• Five underground cables planned at appraisal were not financed. Instead, the project supported one 380 kV underground cable (between Davutpasa and Yenisbosna), one over-head transmission line (between Karabiga and Can and Soma), five new 154/33kV transformers and three new 380/154kV auto-transformers.
(i) Increased safety of the bulk power transmission system in Turkey. Substantial.
  • The construction of a total of 33.6 kilometers of underground transmission cable in rapidly growing urban areas, such as the Istanbul region, “eliminated the public safety risks associated with urban encroachment on overhead transmission lines."
(ii) Increased reliability of the bulk power transmission system in Turkey. Substantial.
  • The ICR (page 30) reports that the investments in Gas Insulated Switchgear (GIS) substations, monitoring equipment, cables, and the overhead transmission line made a significant contribution to the reliability of the system. They were targeted at geographic and power system areas experiencing rapid growth in load and demand, and where the analysis of TEIAS (the Turkish Electricity Transmission Corporation) showed that the system was or could be most at risk precisely because of these factors. The introduction of the electricity market, enabling a closer matching of demand and supply by power system area at times of peak load, has also increased the stability of the system.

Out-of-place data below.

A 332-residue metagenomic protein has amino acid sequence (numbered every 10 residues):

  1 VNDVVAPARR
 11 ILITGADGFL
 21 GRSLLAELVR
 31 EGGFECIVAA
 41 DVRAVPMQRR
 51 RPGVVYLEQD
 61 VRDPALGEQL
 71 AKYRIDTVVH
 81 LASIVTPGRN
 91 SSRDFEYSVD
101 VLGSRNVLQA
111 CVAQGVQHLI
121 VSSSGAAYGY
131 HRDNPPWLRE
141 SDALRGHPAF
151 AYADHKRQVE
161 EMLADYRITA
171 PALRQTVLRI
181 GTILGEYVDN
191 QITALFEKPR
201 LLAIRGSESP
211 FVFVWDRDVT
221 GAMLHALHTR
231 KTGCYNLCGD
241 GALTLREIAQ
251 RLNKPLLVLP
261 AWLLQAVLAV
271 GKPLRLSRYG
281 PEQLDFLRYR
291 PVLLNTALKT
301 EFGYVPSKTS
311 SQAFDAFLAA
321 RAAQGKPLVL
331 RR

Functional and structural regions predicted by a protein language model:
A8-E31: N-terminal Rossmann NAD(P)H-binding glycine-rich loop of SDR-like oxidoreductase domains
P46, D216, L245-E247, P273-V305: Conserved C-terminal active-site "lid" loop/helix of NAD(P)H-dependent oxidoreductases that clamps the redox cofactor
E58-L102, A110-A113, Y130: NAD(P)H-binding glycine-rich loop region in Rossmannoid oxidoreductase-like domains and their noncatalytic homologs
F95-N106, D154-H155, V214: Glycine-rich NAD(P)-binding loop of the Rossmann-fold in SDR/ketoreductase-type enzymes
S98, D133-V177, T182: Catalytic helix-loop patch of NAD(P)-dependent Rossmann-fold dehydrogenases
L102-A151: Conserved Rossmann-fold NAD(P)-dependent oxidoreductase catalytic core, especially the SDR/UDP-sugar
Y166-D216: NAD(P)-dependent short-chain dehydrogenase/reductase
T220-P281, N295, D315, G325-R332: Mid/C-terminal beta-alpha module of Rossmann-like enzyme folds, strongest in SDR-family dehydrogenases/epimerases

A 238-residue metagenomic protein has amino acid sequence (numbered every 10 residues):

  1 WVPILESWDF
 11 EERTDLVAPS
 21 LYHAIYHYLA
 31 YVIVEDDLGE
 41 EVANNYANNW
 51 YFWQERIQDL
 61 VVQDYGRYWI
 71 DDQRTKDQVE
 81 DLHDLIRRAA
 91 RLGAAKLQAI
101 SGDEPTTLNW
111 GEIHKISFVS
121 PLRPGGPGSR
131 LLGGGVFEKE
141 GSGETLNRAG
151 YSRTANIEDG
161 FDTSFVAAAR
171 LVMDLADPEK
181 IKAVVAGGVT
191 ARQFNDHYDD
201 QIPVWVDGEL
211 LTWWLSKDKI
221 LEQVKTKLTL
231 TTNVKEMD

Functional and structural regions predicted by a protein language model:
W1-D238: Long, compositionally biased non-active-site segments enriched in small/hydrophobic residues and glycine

• The 380kV system faults have varied from year to year and were 44% above target in 2010, while the fault index on the 154 kV system fell from 10 at the end of 2004 to 8.8 at the end of 2010, just short of the target of 8.5. Major blackouts have not occurred in the last few years, and most recent data shows progress due to measures to improve insulation on critical lines, in order, for example, to avoid faults caused by birds.
(iii) Increased efficiency of the bulk power transmission system in Turkey. Modest.
  • The ICR provides little information on the efficiency of the transmission system. There is a statement in the Borrower’s ICR (ICR, page 46) that the Ümraniye-Küçükbakkalköy underground cable reduced transmission losses, but no figures are given, and there is little indication elsewhere of the impact of the project’s investments on losses.
  • The operating cost of transmission, rather than falling as targeted from US$2,030 per GWH to US$1,910, actually rose to US$2,057 per GWH at the end of 2010. The ICR explains this through “increased staff and ancillary service costs as TEIAS has grown” (ICR Data Sheet, page iii).